“There is no way CRS didn't know one of its executives entered into a mock-marriage until we broke the story,” Hichborn said. “The implication is clear; CRS top brass had no problem with having an executive so deliberately flouting Catholic moral teaching.”

“The big question is,” Hichborn continued, “what other morally repugnant matters is CRS comfortable with?”

While the wait continues for the Bishops’ relief organization to address the matter, those behind the report and other critics of prior instances of CRS involvement in programs and groups that violate Church principles continue to call for a thorough and independent review of the agency programs and personnel.

“How long should it take to call an employee into your office, tell him that his behavior is incompatible with the mission of the organization, and ask for his resignation?” asked Population Research Institute President Steven Mosher. “About thirty minutes, I would say.”

“The Catholic identity of CRS is at stake,” Hichborn stated. “If CRS does nothing, then there is no way faithful Catholics can trust the integrity of CRS's programs or desire to make its Catholicity preeminent.”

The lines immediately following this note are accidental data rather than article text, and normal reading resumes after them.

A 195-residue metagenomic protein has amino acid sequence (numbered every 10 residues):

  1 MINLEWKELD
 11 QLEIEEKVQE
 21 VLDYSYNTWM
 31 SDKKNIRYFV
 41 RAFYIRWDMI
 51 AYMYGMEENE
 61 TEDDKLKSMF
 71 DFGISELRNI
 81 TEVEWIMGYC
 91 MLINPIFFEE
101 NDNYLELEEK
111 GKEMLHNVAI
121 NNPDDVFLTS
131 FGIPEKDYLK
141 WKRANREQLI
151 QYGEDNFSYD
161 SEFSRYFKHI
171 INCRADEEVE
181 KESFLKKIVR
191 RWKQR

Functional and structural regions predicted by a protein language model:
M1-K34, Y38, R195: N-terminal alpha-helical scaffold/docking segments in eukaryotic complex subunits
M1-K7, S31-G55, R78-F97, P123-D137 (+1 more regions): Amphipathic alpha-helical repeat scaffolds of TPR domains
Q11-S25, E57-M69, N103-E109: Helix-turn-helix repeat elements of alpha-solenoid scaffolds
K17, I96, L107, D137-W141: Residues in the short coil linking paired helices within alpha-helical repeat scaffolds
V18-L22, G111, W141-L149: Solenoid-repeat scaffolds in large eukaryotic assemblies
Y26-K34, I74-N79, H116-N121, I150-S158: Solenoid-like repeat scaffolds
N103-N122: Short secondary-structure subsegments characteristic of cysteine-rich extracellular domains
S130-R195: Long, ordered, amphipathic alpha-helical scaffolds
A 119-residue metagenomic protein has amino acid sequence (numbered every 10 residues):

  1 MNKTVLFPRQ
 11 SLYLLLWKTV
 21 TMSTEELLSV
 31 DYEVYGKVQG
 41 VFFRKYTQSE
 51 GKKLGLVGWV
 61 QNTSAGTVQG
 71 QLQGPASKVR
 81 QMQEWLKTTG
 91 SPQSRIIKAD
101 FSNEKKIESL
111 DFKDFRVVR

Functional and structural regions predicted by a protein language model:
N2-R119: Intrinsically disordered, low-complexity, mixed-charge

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Thousands of marriage activists gathered in D.C. June 19, 2014 for the 2nd March for Marriage. Dustin Siggins / LifeSiteNews.com
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Watch the March for Marriage online—only at LifeSiteNews

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WASHINGTON, D.C., April 24, 2015 (LifeSiteNews.com) -- At noon on Saturday, the National Organization for Marriage (NOM) and dozens of cosponsors, coalition partners, and speakers will launch the third annual March for Marriage. Thousands of people are expected to take place in this important event to show the support real marriage has among the American people.

As the sole media sponsor of the March, LifeSiteNews is proud to exclusively livestream the March. Click here to see the rally at noon Eastern Time near the U.S. Capitol, and the March to the Supreme Court at 1:00 Eastern Time.